Basic Income Studies, an international journal of basic income research, Vol. 3, Issue 3, (2008)
Debate: Should Feminists Endorse Basic Income?
Guest editor: Ingrid Robeyns, Erasmus University Rotterdam
â€œIntroduction: Revisiting the Feminism and Basic Income Debate”
Ingrid Robeyns, Erasmus University Rotterdam
â€œBasic Income and the Gendered Division of Labour”
Julieta Elgarte, Universidad Nacional de La Plata
â€œBasic Income Grants or the Welfare State: Which Better Promotes Gender Equality?”
Barbara Bergmann, American University â€“ Washington, D.C.
â€œAll Things Considered, Should Feminists Embrace Basic Income?”
John Baker, University College Dublin
â€œInstitutionalizing the Universal Caretaker Through a Basic Income?”
Almaz Zelleke, The New School
â€œBasic Income, Gender Justice and the Costs of Gender-symmetrical Lifestyles”
Anca Gheaus, University of Oxford
â€œCan a Basic Income Lead to a More Gender Equal Society?”
Jacqueline O’Reilly, University of Brighton
Review of”Amilcar Moreira, The Activation Dilemma: Reconciling the Fairness and Effectiveness of Minimum Income Schemes in Europe”by Mikael Dubois, Royal Institute of Technology, Stockholm
Review of”Erik Christensen, The Heretical Political Discourse: A Discourse Analysis of the Danish Debate on asic Income”by Roland Paulsen, University of Uppsala
We’ve had some discussions on the desirability of a basic income from a feminist perspective here before (here and here). So I thought I would mention that about a month ago a special issue of Basic Income Studies was published which addresses precisely the question whether, all things considered, feminists should endorse a basic income. All authors answered this question with (relatively) affluent societies in mind; so the question still need to be answered for developing countries.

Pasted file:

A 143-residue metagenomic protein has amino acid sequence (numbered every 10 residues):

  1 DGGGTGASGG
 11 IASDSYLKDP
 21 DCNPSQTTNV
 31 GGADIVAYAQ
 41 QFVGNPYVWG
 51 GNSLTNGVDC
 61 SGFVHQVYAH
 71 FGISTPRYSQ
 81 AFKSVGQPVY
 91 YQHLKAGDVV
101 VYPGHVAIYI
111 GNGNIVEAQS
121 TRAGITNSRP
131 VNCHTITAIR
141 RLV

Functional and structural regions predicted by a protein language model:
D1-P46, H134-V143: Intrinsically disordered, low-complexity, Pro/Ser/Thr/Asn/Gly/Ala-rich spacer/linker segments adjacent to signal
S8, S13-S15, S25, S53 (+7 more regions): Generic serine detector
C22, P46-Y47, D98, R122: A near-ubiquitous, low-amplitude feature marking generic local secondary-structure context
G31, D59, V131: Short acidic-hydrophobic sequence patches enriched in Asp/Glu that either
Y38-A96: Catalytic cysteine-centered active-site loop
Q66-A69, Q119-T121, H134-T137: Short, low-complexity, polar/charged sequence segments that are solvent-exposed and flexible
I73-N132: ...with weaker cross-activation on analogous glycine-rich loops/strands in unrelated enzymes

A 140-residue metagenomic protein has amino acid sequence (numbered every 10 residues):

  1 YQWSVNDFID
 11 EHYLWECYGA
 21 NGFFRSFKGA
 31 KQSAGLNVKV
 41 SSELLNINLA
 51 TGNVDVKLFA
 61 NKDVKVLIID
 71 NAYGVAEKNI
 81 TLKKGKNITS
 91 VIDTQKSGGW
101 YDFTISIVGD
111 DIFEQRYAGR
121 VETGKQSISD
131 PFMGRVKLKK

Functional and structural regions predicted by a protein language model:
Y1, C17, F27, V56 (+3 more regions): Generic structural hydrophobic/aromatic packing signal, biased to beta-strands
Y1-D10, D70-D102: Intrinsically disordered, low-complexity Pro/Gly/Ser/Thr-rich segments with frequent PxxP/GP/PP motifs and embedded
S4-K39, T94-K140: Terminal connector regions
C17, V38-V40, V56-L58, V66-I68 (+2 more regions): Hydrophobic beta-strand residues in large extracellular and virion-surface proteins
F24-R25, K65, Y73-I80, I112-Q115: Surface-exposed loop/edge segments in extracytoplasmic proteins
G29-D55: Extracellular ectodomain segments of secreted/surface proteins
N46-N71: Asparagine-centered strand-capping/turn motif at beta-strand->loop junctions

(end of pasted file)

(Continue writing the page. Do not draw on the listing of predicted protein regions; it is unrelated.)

I guest-edited this issue and, as I wrote in the introduction (which also summarises the papers), apart from Barbara Bergmann’s contribution, I genuinely did not know what the other contributors (John Baker, Anca Gheaus, Jacqueline O’Reilly and Julieta Elgarte) would argue. So although these authors are all either feminists or generally supportive of feminist views, I was truly surprised to find out that they strongly disagreed on the desirability of a basic income for feminists. On the one hand this is due to the different kinds of feminism which they endorse. Bergmann is a â€˜Total Androgyny, Male Style’- type of feminist, whereas Baker and Zelleke, for example, are much more concerned about the short-term interests of carers and those who do not want to or cannot take on large paid jobs, which are often mothers and female carers. Yet the other source of disagreement is the predicted effects of a basic income on the gendered division of labour. Gheaus thinks it will become more unequal (a view I share based on an empirical literature survey of similar policy instruments or financial changes, which I did as a graduate student). Elgarte thinks we need to make policy space for an â€˜avantgarde’ who is practicing a more egalitarian gender division of labour while at the same time protecting those who are living in more gendertraditional households, whereas Zelleke doesn’t think the gender division of labour will worsen if a basic income would be implemented.